Friday, September 30, 2011

You can't live in Europe like an American

 Dear Readers,

One really positive thing about being employed only part-time has been the opportunity to write more.  There is nothing that inspires like moving to another country.  It is a feast of novelty for the senses. 

Many of you have are aware of the "ugly American" stereotype.  We are a peoples who like it "your way, right away."  The title of this post alludes to the realization that living in Europe in the manner similar to my life in America really doesn't jive. 
For one thing, it's next to impossible to get a good hamburger (unless you think McDonald's hamburgers are yummy!)

The cuisine, the hours of the stores (including what many- even Austrians- see as an inconvenience when everything shuts down on Sundays), and other features of life are managed very differently here. 
Case in point, if you love your car and couldn't picture life without it, your philosophy would clash with public transportation-friendly Europe.  Some find it hard to believe but I don't miss my car.  Even though it might take twice as long to take the tram or U-bahn (subway) home, I really enjoy the convenience and punctuality of a cheap public transportation system.  Or, if you are a biker, this would be your city as there are bike lanes everywhere.  I have often stated a greater fear of being hit by a bike than by a car.

If you cannot make it through the day without a hamburger and fries, Vienna might not be ideal.  That's not to say this isn't a meat-lovers paradise.  The Wurstelstands have ample offerings of Bratwurst, Knockwurst, Hot Dog, Frankfurter, and the Kasekrainer.  The Kasekrainer is a Wurst filled with cheese and served in a bun with your choice of ketchup or mustard.  Also, hot dogs here are different from the States in that they are usually longer and thicker (the foot-long is the standard size here).  Another well-known meat dish is the Wiener Schnitzel- a large piece of thinly beaten pork after which breaded and deep-fried: very popular with sauerkraut.
I guess these observations reflect the old saying, "when in Rome..."

As a people who hold convenience in the highest esteem, it might be hard to live in a city that shuts down on Sundays.  Some have posited collusion between the Catholic church (most people here are Catholic) and the labor unions.  Whatever the reason may be, the only shops open on a Sunday are run by the Muslim minorities; usually a Doner Kebab shop that also sells some basic staples such as milk, wine, bread, fruit and veggies.  The weekend we went hiking, as we knew we’d be away all of Saturday, we had to have already done our grocery shopping on Friday in order to have food in the fridge for Sunday.  Which gives me a perfect segue into differences between shopping styles.

In the US, as you need to go by car almost everywhere, shopping entails (for many Americans- but not all) taking the car to the mega-Supermarket.  Once there, the typical American will fill a shopping cart to the brim, usually enough food to last at least several weeks.  Growing up with a working mom, she would often shop for several weeks at a time, freezing surplus meats and other perishables.  In order to shop like an American, you need a jumbo-sized American refrigerator.  These don’t exist in Vienna.  Here, the “normal” fridge is slightly large than a college dormitory fridge in the States. 

I was considering this a question of the chicken or the egg, do Europeans shop the way they do because of their small fridges or do the small fridges determine how they shop?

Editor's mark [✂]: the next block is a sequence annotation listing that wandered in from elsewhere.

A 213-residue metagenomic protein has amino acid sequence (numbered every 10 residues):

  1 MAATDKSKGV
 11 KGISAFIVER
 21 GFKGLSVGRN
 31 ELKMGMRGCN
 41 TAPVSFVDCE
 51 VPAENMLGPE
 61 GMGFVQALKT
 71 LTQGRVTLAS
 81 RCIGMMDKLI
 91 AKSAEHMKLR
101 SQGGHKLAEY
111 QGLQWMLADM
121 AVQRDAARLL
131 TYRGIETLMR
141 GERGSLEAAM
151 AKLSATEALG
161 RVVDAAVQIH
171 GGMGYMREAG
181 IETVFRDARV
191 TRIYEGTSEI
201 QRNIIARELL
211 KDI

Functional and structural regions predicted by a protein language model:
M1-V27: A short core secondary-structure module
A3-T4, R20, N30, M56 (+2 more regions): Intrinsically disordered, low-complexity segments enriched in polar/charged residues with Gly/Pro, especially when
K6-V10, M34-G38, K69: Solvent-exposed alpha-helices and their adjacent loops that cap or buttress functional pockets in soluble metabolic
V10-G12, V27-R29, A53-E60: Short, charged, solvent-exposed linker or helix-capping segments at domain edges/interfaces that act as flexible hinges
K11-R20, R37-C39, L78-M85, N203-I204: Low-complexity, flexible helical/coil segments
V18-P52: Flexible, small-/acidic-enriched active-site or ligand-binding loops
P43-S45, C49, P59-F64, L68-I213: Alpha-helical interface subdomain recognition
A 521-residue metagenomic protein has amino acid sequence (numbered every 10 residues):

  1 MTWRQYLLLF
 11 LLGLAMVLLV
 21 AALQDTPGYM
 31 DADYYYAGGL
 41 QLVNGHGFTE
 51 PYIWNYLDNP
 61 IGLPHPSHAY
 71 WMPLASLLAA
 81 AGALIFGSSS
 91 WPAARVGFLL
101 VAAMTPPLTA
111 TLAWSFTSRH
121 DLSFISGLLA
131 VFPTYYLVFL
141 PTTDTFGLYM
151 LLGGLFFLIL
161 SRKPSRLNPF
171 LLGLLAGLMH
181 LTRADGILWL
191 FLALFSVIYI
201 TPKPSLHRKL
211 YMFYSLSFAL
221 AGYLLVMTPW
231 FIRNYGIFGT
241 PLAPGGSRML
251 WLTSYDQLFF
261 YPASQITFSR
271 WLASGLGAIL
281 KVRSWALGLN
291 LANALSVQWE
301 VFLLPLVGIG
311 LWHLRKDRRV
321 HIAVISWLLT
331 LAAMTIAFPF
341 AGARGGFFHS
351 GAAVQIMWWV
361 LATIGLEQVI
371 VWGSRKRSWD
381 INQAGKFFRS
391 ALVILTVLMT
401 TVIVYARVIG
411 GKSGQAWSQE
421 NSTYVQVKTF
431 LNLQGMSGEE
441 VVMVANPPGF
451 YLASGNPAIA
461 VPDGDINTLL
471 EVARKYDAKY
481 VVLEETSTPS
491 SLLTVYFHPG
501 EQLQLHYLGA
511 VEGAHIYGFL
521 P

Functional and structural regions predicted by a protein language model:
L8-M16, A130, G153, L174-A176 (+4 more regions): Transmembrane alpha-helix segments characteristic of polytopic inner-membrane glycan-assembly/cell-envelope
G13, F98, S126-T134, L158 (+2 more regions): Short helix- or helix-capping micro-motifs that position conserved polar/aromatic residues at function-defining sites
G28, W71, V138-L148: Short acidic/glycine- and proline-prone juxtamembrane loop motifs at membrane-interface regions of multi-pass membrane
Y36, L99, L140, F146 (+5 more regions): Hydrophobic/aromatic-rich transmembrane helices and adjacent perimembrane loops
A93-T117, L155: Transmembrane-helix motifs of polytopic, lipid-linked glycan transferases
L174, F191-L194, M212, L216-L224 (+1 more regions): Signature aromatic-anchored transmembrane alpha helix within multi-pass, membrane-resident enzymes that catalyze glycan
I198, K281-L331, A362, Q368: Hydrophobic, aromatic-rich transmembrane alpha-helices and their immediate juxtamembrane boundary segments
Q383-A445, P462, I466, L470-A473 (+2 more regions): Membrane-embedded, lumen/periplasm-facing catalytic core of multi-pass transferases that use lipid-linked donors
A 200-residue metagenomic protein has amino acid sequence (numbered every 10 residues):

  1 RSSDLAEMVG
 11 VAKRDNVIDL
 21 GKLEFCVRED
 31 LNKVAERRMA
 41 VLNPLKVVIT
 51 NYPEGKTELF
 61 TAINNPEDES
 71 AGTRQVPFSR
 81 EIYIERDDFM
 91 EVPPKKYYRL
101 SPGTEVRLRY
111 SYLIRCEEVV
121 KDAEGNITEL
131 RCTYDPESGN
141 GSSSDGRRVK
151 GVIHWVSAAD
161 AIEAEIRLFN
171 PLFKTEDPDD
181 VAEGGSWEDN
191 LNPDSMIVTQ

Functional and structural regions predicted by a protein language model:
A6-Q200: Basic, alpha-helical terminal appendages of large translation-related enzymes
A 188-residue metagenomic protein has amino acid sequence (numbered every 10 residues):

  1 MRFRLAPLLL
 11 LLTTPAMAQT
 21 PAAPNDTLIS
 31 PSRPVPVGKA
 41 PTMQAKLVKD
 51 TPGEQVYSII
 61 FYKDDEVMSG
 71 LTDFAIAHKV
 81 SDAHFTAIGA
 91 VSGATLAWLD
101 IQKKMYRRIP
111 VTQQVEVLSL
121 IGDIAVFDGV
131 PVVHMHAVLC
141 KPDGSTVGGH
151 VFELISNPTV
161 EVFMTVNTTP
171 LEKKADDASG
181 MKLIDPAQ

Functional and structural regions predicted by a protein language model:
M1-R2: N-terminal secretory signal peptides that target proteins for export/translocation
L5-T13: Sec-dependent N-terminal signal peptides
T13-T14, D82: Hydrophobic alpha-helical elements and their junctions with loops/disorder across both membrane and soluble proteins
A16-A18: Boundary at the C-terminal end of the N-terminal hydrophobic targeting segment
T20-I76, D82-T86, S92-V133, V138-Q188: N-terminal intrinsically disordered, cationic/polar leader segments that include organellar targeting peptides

In the end, I think it comes down to two things: one, Europeans prefer to eat fresh food versus processed or preserved and two, the manner in which meals are consumed.  Let me explain the latter first: Hungarians have an expression, “Eat breakfast like a King, Lunch like a Prince, and Dinner like a Pauper.”

I think this rings true, for the most part, in Vienna as well.  People eat their largest meals either in the morning or at lunchtime.  In fact, Rachel tells me of the lunch ritual of going out to the cafeteria or local restaurant for lunch with her colleagues.  Typically, the food is cheap and plentiful at lunchtime.  Therefore, many eat their largest meal then.  For dinner, I remember my Hungarian relatives eating a couple of slices of toast with butter, assorted other spreads, and some cold cuts.  From what I’ve been told, this is also dinner for many Austrians. 

Fresh versus Frozen:
The other reason for the tiny fridges, I believe, is the Viennese preference for fresh over frozen, processed, or preserved.  Many people go to the store daily to buy a few items for their meals, be it milk, fruit or meats.  Fruit and veggies are available daily at markets set up near the subway exit.  There they sell everything from eggs, meats, produce, cheese, to cakes…

Often times, Rachel and I joke about the StarTrek episodes with the evil Borg.  Their catchphrase was “assimilate or be destroyed” (something to that effect)

I think holds true for living abroad.  It’s nearly impossible to live like an American here because our philosophies about convenience, buying in bulk, and eating large dinners starkly contrast with life here. 

I’m not trying to make a judgment here about which is better.  Only to recommend that if you plan on living in another country, take some time to research daily customs.    One final example to illustrate this point:  if your favorite past time in the US is to go watch football on Sundays in a bar while drinking some beers, it would be useful to know- before moving to the Middle East- that alcohol consumption is strictly regulated there (meaning you need an alcohol ID card).

So… do we have a right to be frustrated when local customs don’t merge with our way of life, or is this a manifestation of the ugly American?

1 comment:

  1. The Borg phrase is: You will be assimilated. Resistance is FUTILE!"